Types of Palm Trees in California

Palm trees conjure visions of tropical paradise and white, sandy beaches.

Appearing some 80 million years ago in the late Cretaceous Period, palms are an evergreen, semitropical plant that grows well in USDA hardiness zones 8 to 10. Most of the over 2,500 species of palms are tree-like, with single trunks and either fan shaped (palmate) or feather shaped (pinnate) compound leaves. There are several species indigenous to the continental United States, most of which are restricted to the warmer regions of southern United States, southern Florida and southern California. A number of imported exotic species have become naturalized with several being classified as invasive by the California Invasive Plant Council (Cal-IPC).

California Fan Palm

The California fan palm is the only indigenous Californian palm.

The California fan palm (Washingtonia filifera) is the only palm indigenous to the state and is now grown throughout subtropical climates worldwide. Reaching 60 feet, with a crown spread of 15 feet, the massive, gray, barrel-shaped trunk can reach over 3 feet in diameter at its widest point, and is ringed with old leaf scars. California fan palms can have up to 30 gray-green, fan-shaped leaves (palmate), each 3 to 6 feet across. These palmate leaves spread out to form a loose and open crown. The leaf stems (petioles) of mature California fan palms have curved thorns along the margins. A distinguishing characteristic of the California fan palm is the cotton-like threads on and between the leaflets that are present even on mature palms.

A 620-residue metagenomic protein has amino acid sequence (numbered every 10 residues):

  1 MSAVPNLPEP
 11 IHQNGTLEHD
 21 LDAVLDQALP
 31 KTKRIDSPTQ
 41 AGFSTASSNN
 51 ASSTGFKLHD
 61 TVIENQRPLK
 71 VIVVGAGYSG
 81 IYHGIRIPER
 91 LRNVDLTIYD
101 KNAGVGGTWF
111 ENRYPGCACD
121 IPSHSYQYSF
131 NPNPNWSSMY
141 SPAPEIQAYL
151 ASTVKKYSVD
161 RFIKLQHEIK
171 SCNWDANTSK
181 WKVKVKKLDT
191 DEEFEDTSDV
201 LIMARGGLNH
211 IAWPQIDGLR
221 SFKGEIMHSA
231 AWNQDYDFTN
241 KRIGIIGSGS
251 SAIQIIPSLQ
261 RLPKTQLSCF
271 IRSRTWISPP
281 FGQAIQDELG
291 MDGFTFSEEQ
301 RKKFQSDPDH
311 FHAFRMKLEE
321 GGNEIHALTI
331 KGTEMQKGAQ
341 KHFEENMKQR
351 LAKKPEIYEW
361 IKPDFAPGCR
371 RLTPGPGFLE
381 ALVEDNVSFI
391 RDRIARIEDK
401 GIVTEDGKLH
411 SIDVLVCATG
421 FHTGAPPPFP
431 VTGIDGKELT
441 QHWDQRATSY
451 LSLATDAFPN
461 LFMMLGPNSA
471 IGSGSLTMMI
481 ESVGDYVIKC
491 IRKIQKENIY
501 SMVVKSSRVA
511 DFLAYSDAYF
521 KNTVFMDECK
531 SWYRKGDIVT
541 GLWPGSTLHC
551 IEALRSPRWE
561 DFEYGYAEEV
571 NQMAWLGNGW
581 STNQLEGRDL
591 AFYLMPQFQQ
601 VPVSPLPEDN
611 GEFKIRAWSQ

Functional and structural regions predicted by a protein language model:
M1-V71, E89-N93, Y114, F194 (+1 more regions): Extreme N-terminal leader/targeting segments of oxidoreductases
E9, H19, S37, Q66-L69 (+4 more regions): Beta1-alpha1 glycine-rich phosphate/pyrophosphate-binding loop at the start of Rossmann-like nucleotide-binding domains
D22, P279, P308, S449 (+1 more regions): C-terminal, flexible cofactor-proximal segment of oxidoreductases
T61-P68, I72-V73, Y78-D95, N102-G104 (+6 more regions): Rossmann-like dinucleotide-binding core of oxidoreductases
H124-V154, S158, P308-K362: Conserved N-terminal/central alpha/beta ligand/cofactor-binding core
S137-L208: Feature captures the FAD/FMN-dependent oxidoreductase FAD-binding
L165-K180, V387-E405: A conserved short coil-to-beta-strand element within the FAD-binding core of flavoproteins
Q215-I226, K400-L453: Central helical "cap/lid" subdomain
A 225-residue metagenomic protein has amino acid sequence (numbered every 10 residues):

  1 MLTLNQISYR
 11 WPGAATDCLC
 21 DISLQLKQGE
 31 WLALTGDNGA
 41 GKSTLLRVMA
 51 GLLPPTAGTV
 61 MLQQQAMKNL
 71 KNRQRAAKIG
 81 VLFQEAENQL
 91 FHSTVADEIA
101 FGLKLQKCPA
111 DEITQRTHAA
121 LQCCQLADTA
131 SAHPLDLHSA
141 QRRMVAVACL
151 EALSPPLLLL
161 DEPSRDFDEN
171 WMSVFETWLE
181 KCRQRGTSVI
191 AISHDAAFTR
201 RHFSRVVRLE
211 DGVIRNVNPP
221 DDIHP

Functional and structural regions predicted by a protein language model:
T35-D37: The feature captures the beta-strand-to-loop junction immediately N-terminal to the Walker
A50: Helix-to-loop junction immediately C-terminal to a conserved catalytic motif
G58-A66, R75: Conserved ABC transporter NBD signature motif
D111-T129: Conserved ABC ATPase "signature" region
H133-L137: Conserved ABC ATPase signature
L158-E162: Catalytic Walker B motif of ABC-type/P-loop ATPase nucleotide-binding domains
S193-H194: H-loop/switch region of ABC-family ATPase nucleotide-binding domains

Washington Fan Palm

The Washington fan palm leaves form a hula skirt shape as they die and droop.

Native to the desert mountain valleys and canyons of Sonora and Baja Mexico, the Washington fan palm (Washingtonia robusta) grows to over 100 feet and has a gray, 10 to12 inches trunk that bulges at the ground becoming more tapered as it reaches the crown of large, glossy, green palmate leaves with drooping leaflet tips. The leaves reach 5 feet in length and 4 feet wide. The 3-feet, orange leaf stems are edged with saw-tooth spines. As the palmate leaves die, they fall against the trunk creating a "hula skirt" effect. This skirt of dry palmate leaves is a fire hazard and provides a home for rats and other undesirable creatures; as such, most California municipalities require that these dead palmate leaves be removed. Large, light-beige, branched flower stalks (inflorescences) appear in the early summer, growing 7 to10 feet long, with the flowers maturing into 1/2-inch black berries. The Washington fan palm is considered an invasive species by California Invasive Plant Council.

True Date Palm

True date palms produce the sweet, tasty fruit loved worldwide.

One of the first cultivated plants in human history, the true date palm (Phoenix dactylifera) is a native of northern Africa that can reach 100 feet when trimmed into a single stem specimen. The broad, gray trunk is patterned with diamond-shaped leaf scars. The leaves are 20 feet long by 2 feet wide, greenish or bluish-gray, feather-shaped (pinnate) and arranged in a thick, 40 feet wide canopy. The 1.5 inch, yellow-orange to red fruit are oblong and have a large, pointed seed, surrounded by sugary flesh. Dates are formed from flowers on 4 feet flower stalks (inflorescences) that emerge from among the leaves in spring. Male and female plants must be grown side by side in order to have the female plants produce dates. Other species of date palms include pygmy date palm (Phoenix roebelenii), Senegal date palm (Phoenix reclinata) and the Canary Island date palm (Phoenix canariensis).

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